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# Density and Buoyancy: Experimenting with Club Soda

Media Type:
Video

Running Time: 2m 05s
Size: 6.3 MB

or

Source: ZOOM

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Collection Credits

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Watch as a raisin dances in a cup of club soda, rising and falling in the liquid medium, in this video segment adapted from ZOOM. Look closely, and you'll learn that the cause of this phenomenon is the tiny gas-filled bubbles that attach -- and then detach -- from the raisin, thereby affecting the buoyancy of the raisin.

## Supplemental Media Available:

Background Essay

If the overall density of a composite object (one made up of more than one type of substance) is lower than the density of the fluid surrounding it, buoyant forces pushing on the object from below will be strong enough to make the object float. To determine overall density, the density of each part must be factored into the equation. The overall density of a composite object equals the total mass (i.e., the combined weight) of the two or more substances divided by their total volume.

A submarine is an example of a composite object. Its overall density will vary depending on how much air it contains at any given time. As a result, a submarine can be made to float or sink by allowing water to enter its ballast chambers or by forcing water out, thus changing the amount of air in the submarine and its mass as well. Since its volume doesn't change, the density of the submarine changes, and so does its buoyancy.

On its own, a raisin dropped into carbonated water sinks. Because it has a higher density than water, the volume of water it displaces weighs less than the raisin itself. Gas (carbon dioxide)-filled bubbles, however, rise in the denser medium of the water. You can see this happening in a cup of club soda, or underwater, when you blow air out of your mouth. Rising gas bubbles, when attached to an object like a raisin, increase the overall volume of the composite object without changing its overall weight very much. This means that the overall density of the raisin-bubble tandem decreases, and when it becomes lower than that of water, the raisin rises to the surface. As the raisin rises, some of the bubbles may burst, and without them, the raisin again sinks to the bottom of the cup. A life jacket works in the same way to help a person who might otherwise sink in the ocean float. The overall density of the life jacket-person tandem is lower than the density of the ocean water.

Discussion Questions

• How did the bubbles help the raisin and grape float?
• What gas is in the bubbles that form on the grape and raisin?
• In what ways is the bubble-covered raisin like a person in a life jacket? How can a life jacket be so small compared to our bodies and still keep us afloat?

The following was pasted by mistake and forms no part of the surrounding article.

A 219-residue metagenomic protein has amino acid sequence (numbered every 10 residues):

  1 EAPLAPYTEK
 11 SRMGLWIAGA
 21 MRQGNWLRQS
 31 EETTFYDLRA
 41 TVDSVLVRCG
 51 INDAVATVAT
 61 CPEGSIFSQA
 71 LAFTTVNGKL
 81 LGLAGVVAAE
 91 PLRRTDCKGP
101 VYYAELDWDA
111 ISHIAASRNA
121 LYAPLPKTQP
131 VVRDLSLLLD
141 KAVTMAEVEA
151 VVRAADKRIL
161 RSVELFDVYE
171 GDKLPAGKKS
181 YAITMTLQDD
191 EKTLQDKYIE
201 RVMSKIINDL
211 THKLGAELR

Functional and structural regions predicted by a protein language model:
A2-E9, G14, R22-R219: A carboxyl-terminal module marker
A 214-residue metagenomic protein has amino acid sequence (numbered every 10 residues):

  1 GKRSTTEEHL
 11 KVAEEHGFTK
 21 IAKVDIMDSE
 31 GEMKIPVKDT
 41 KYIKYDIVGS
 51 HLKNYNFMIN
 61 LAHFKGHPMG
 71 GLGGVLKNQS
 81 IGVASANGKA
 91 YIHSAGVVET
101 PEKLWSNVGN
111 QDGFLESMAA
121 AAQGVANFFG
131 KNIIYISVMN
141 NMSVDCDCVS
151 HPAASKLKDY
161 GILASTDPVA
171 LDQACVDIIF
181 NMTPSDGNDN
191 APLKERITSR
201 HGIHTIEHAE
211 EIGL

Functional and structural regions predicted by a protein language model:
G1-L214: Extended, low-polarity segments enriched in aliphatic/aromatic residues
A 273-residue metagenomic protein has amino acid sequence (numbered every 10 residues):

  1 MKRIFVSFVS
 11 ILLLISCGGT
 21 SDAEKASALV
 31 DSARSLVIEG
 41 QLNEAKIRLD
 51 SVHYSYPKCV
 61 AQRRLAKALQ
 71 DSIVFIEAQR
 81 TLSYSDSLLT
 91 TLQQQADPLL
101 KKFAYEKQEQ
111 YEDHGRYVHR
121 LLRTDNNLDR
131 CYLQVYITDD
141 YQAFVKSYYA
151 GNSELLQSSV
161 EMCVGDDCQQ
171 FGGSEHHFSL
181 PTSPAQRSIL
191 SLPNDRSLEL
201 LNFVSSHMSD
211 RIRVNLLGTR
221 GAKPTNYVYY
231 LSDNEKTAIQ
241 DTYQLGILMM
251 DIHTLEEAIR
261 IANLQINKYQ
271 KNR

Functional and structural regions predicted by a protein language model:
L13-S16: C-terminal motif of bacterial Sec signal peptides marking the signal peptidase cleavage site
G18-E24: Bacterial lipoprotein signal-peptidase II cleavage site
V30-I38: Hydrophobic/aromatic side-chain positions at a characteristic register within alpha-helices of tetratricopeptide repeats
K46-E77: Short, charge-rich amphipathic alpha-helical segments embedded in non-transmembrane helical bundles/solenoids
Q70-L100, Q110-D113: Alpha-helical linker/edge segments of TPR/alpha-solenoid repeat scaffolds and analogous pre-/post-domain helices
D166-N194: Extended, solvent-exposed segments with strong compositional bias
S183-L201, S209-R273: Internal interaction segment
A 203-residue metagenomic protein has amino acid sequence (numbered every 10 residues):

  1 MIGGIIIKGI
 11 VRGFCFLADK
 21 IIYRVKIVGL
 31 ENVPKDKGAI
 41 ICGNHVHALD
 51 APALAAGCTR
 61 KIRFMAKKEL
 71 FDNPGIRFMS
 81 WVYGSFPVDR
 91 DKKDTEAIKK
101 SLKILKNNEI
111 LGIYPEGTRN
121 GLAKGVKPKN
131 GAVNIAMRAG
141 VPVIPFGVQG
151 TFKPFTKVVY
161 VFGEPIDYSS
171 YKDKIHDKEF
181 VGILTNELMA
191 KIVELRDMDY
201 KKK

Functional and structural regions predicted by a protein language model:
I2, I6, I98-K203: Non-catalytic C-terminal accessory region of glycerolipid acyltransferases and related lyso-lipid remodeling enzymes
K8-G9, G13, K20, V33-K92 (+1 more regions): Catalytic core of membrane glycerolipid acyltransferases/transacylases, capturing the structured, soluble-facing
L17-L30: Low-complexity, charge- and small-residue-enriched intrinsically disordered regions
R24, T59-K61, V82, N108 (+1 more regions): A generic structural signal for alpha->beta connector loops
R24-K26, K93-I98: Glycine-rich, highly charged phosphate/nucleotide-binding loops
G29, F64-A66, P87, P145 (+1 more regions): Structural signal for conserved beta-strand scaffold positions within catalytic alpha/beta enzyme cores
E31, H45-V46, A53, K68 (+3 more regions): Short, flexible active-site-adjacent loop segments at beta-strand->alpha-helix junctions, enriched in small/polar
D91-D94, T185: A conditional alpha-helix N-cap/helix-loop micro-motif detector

• The grape and the raisin have very different volumes. Why do you think the air bubbles allowed both to float?

• Transcript

(electricity crackling)

CAROLINE: Watch this. Mary Elizabeth G. of Tallahassee, Alabama calls this cool Phenom "dancing raisins." All you need to make it is a tall, clear glass, some club soda, and a raisin cut in half.

RACHEL: Pour some club soda into a glass.

CAROLINE: Oh, wow, it's really fizzy.

RACHEL: I know, it's cool.

CAROLINE: Then, drop in a half a raisin.

RACHEL: Wait for about 20 to 30 seconds and watch what happens to the raisin. Oh, there it goes— look at that one.

CAROLINE: It went right up to the top and then came down.

RACHEL: Yeah, it goes up and down.

CAROLINE: It's dancing. Oh, wow. The reason why the raisin floats to the top is because the bubbles stick to the side of the raisin and make the raisin more buoyant.

"Buoyant" means that something floats more easily. The bubbles make the raisin float the way a lifejacket makes a person float.

RACHEL: We're going to see if we can get something heavier than half of a raisin to float.

CAROLINE: I think the weight might have something to do with it. I'm not sure, though.

CAROLINE: All right.

RACHEL: So, I'll take one... Here we go.

CAROLINE: I don't think it will work. Wow! Oh, my gosh, it works!

RACHEL: It's kind of like a buoy.

CAROLINE: That's so weird! It was buoyant.

RACHEL: It was awesome. It was so fast.

CAROLINE: I know, we just dropped it and it was, like, whoosh.

RACHEL: It's faster than the raisin going up.

CAROLINE: It's big and it doesn't have any creases.

RACHEL: Try this at home. Think of a question you'd like to answer, like: Can something heavier than a grape float, using bubbles? Will a walnut or a superball float? Make a prediction, then test it out.

Standards

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